Researchers found no greater risk for loss of brain function among patients who had heart surgery compared to those who had a much less invasive procedure called cardiac catheterization.

"We expected to find a bigger difference in th...

Do Paramedics Shortchange Women With Heart Trouble?

MONDAY, Dec. 17, 2018 (HealthDay News) -- Women who call 911 for a possible heart attack may get different treatment from paramedics than men do, a new U.S. study suggests.

Researchers found that ambulance crews were less likely to give recommended treatments, such as aspirin, to women with chest pain. Paramedics were also less likely to turn on their sirens while transporting female ...

Fast Facts for Men (and Women) About High Cholesterol

MONDAY, Dec. 17, 2018 (HealthDay News) -- High cholesterol, a serious risk factor for heart disease, can affect both men and women, and it's common for cholesterol levels to rise with age. But it's often a problem for men earlier in life than for women.

A study published in the Journal of the American College of Cardiology found that men with less-t...

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Wellness Library Results - 66

Like most everybody else, people with heart disease spend a lot of time thinking about sex. But if your heart's in trouble, those thoughts can turn dark. You may worry that sex can kill you. You may also wonder what happened to your desire. If heart trouble has cast a shadow over your sex life, talk to your doctor. With a little help and reassurance, many people with heart disease can lead full, s...

Remember those high school chemistry experiments in which you mixed two harmless chemicals and got a bizarre reaction? You may be performing a similar experiment on yourself every time you take two medications at the same time. Certain drugs react strongly when taken with others, often causing serious side effects. In rare cases, drug interactions can even be deadly. Drugs can affect each other i...

Her scrunched-up shoulders and urge to weep when she got to work told Christine Zook all she needed to know about her future as a bus driver. Zook used to drive a bus for an urban transit district in Northern California. There was much about the job that she loved, especially the economic rewards -- decent pay, good family medical benefits, and a great pension. But after 10 years behind the wheel...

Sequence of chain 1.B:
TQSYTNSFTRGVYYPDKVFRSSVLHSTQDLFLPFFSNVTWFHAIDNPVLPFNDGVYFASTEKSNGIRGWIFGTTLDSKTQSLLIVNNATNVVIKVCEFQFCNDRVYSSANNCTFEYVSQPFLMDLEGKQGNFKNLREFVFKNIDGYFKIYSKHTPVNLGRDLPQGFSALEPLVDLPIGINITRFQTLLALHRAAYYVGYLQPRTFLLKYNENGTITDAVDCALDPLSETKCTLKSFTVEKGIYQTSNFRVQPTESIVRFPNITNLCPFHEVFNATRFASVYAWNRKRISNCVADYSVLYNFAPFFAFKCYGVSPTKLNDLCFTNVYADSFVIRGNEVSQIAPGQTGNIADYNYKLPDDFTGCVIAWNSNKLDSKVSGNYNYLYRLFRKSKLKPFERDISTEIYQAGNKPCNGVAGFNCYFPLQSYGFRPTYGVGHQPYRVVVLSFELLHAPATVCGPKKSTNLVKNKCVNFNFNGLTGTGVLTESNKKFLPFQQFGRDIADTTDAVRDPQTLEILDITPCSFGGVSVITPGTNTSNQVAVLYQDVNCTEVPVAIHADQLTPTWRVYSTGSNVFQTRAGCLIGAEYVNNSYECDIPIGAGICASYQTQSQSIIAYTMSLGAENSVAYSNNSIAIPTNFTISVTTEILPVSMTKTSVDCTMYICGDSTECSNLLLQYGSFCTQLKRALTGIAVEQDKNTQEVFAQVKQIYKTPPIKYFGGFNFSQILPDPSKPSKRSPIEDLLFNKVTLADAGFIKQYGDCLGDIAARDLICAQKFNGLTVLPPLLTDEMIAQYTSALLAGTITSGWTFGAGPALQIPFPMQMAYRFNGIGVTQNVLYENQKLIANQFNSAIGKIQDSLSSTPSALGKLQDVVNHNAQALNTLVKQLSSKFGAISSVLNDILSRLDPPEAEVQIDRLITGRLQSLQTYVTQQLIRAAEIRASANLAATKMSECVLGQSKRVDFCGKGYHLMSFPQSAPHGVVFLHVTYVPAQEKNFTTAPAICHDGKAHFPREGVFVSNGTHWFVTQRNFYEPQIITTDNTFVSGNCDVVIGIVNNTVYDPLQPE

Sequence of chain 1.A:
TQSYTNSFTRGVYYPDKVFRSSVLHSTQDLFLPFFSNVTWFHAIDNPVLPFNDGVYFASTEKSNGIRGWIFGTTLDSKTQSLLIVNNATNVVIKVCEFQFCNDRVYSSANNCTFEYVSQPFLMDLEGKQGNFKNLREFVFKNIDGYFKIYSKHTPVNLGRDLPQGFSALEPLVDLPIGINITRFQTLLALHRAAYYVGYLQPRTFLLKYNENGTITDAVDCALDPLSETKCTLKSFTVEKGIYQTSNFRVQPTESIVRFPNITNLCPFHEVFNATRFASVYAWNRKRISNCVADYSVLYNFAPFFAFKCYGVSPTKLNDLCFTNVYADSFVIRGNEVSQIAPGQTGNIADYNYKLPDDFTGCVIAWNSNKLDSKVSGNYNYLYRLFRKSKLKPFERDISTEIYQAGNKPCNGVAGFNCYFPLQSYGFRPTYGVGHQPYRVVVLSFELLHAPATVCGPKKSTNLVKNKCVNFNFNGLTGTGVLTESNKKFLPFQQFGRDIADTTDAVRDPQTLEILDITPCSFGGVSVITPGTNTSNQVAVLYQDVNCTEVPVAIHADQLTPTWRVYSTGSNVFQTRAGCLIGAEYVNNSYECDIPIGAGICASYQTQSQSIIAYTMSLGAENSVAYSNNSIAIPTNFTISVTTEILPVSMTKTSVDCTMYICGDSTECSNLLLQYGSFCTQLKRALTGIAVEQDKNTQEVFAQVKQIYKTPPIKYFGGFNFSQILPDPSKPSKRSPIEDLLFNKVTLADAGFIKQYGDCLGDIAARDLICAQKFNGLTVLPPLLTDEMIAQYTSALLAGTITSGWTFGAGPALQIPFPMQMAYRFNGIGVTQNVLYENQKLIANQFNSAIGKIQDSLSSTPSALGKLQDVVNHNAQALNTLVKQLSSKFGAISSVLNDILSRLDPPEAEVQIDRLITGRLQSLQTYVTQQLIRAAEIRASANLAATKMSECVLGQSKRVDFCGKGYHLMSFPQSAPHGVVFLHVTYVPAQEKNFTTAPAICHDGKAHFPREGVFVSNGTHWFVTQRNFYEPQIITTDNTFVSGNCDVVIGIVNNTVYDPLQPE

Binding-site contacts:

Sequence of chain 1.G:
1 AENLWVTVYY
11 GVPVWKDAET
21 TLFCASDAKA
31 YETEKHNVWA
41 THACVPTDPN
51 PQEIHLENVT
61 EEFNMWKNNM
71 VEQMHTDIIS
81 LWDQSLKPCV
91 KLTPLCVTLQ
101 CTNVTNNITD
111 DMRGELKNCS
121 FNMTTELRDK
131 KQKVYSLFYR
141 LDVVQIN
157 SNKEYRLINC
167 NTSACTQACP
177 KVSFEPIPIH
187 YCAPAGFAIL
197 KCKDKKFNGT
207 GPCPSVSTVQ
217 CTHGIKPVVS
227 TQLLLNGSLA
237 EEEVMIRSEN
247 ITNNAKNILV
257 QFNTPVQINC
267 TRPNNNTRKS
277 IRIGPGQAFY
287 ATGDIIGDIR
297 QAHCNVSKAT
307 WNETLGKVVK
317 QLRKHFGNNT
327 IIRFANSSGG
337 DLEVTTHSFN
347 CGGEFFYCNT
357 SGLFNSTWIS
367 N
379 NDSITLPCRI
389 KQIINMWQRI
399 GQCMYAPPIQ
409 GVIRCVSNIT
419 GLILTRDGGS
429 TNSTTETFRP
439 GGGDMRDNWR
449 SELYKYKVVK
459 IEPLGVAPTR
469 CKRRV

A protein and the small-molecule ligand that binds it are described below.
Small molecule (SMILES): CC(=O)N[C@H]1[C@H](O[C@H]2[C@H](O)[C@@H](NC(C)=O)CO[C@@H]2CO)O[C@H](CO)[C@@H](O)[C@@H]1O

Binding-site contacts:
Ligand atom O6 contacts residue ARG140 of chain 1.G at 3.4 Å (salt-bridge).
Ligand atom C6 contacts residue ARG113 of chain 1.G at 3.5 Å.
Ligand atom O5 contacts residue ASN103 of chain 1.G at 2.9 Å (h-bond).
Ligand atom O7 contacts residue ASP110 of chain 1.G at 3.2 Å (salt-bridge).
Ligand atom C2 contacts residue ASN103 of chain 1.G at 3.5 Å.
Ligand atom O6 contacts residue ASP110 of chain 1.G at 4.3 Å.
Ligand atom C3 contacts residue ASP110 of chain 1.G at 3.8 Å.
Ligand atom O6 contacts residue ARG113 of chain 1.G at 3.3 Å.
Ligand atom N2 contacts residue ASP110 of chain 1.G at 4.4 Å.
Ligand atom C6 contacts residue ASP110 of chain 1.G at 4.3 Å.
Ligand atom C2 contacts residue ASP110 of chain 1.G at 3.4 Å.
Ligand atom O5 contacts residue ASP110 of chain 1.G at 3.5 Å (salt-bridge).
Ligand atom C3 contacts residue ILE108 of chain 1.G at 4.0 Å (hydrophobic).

It was more than a decade ago when Shawna Lee stepped into the sun room of her parents' house in Champaign, Illinois, and found her 60-year-old mother, Hsiu Lee, looking disoriented. "She told me, 'Your grandfather treated me badly his whole life.' Then she started crying and told me she couldn't button her blouse." "I thought this was weird and called the doctor, who said to come in right away," ...

Editor's note: The story of Donald Drake's heart attack at age 45 begins here in an article he wrote for the Philadelphia Inquirer in 1980. Drake, now 76, periodically chronicled his battle with heart disease for years afterward. The pioneering former science and medical reporter at The Inquirer took a buyout after 35 years at the newspaper and went on to become a successful playwright. Here we re...

Editor's note: The story of Donald Drake's heart attack at age 45 begins here in an article he wrote for the Philadelphia Inquirer in 1980. Drake, now 76, periodically chronicled his battle with heart disease for years afterward. The pioneering former science and medical reporter at The Inquirer took a buyout after 35 years at the newspaper and went on to become a successful playwright. Here we re...